The price of oil moved above $90 a barrel yesterday. Is it time to become concerned about the possible macroeconomic effects?
In the early part of this decade, consumers seemed to be largely ignoring oil prices, in part because energy expenditures had become a smaller part of their budget than they had been in the late 1970s. But as the price of oil rose over the decade, energy expenditures returned to a position of importance in consumer budgets. I’m persuaded that the oil price shock of 2007-2008 made a measurable contribution to the initial downturn of the Great Recession.
Based on the BEA breakdown of consumer expenditures, as of October consumer spending on energy goods and services constituted 5.5% of total spending, a bit below the 6% levels at which we saw significant consumer responses two years ago.
Energy expenditures as a percentage of consumer spending. Calculated as 100 times nominal monthly consumption expenditures on energy goods and services divided by total personal consumption expenditures. Data source: BEA Table 2.3.5U. Blue line is drawn at 6.0%.
But crude oil was selling for $75 a barrel in the fall, and has made a significant move up since then. Steve Kopits suggests using a rough estimate of the monthly value of U.S. crude oil purchases as a percentage of GDP, and concludes that the economy stumbles when this gets above 4%. If oil stays above $90 a barrel for December, that would probably put us above that threshold.
Oil expenditures as a percentage of U.S. GDP. Recessions are indicated by shaded areas and blue line is drawn at 4%. Oil expenditures calculated as average monthly price of West Texas Intermediate (from FRED) times 365 times average daily petroleum product supplied to U.S. markets over the last 12 months (from EIA). Nominal GDP from quarterly BEA Table 1.1.5 interpolated to form a monthly series. Recessions drawn as shaded areas. Figures for 2010:Q4 use following estimates: nominal GDP grows at a 4% annual rate from Q3, oil consumption grows at a 2% annual rate from Q3, and oil price for December 2010 averages $90/barrel.
Academic research suggests a nonlinear response of GDP to oil price changes. The abruptness of the price increases in 2007-2008 likely contributed to their disruptiveness on other categories of consumer spending. The price of gasoline has moved modestly up over the last year, but is still well below the levels we saw in 2008. The model many researchers have been using implies that oil prices only start to matter when they make a new 3-year high. We probably won’t have to worry about crossing that threshold until June of 2011, which would put the big spike in oil prices 3 years behind us. But really those models are just a guess– we don’t have the ability to make precise inferences about the details of these nonlinear responses on the basis of the available data.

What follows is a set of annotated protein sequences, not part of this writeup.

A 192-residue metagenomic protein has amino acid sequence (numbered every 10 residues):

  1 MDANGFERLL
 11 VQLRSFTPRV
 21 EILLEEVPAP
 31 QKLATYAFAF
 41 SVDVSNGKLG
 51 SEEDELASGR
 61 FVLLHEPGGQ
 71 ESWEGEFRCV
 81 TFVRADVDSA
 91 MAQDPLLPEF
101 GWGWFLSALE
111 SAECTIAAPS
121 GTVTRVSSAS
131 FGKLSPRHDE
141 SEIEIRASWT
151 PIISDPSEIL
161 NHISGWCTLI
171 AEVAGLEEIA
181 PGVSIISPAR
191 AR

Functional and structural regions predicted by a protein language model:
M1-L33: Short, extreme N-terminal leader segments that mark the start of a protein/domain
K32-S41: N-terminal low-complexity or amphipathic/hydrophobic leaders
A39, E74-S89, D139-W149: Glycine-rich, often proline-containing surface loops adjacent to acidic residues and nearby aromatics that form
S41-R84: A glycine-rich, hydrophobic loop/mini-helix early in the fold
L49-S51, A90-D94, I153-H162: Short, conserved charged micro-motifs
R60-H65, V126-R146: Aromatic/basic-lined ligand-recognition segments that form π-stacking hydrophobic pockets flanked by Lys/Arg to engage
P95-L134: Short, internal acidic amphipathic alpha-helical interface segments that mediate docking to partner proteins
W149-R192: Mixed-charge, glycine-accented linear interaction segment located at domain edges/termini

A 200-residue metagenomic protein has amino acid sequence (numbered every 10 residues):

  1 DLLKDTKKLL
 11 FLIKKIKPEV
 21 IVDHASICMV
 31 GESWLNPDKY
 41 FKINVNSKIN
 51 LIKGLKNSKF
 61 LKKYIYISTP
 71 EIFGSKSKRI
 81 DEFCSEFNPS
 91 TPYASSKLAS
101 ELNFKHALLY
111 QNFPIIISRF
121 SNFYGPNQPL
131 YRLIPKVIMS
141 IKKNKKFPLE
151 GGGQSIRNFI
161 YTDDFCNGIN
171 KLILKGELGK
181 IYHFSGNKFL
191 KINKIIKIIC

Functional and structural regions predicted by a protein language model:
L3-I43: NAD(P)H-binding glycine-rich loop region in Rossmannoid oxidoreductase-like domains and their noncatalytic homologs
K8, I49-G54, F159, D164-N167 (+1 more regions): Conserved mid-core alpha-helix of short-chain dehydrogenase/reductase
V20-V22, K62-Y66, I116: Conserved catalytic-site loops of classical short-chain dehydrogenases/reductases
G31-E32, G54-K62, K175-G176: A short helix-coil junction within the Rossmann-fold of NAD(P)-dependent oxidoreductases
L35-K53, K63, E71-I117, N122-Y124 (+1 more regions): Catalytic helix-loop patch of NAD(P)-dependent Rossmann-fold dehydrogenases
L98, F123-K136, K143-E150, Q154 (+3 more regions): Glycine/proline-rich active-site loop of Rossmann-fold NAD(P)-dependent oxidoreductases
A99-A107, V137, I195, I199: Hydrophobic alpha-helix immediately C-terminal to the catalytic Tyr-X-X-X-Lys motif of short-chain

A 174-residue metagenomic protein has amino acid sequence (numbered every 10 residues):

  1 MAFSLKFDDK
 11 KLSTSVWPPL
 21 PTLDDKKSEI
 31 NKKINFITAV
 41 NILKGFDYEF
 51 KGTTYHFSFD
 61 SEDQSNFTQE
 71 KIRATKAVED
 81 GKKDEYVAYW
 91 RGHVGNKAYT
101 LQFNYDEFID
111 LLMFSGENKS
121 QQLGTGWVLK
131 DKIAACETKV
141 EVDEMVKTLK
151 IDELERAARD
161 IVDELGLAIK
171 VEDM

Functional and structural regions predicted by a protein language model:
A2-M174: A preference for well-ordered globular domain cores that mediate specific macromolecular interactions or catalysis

Average U.S. retail price of gasoline (dollars per gallon). Source: NewJerseyGasPrices.com.
An oil price increase that simply reverses a recent decline seems to have a more modest effect on the economy. One of the reasons is that patterns of consumer spending are still based in part on the expectation that oil prices could go back up where they were in recent memory, so that if they do go back up, the changes in spending aren’t that dramatic. However, the recent modest rebound in auto sales seems to have been led by light trucks and SUVs rather than cars– the auto sector is more vulnerable to these developments today than when it was flat on the bottom a year ago.
Data source: Wardsauto.com
Data source: Wardsauto.com
I could certainly imagine that an abrupt move up in gasoline prices from here could hurt the struggling recovery of the domestic auto sector and dampen overall consumer spending. I do not think it would be enough to give us a second economic downturn, but it could easily be a factor reducing the growth rate.
And the growth rates most of us had been expecting with oil still at $75/barrel were not all that hot.
Originally published at Econbrowser and reproduced here with permission.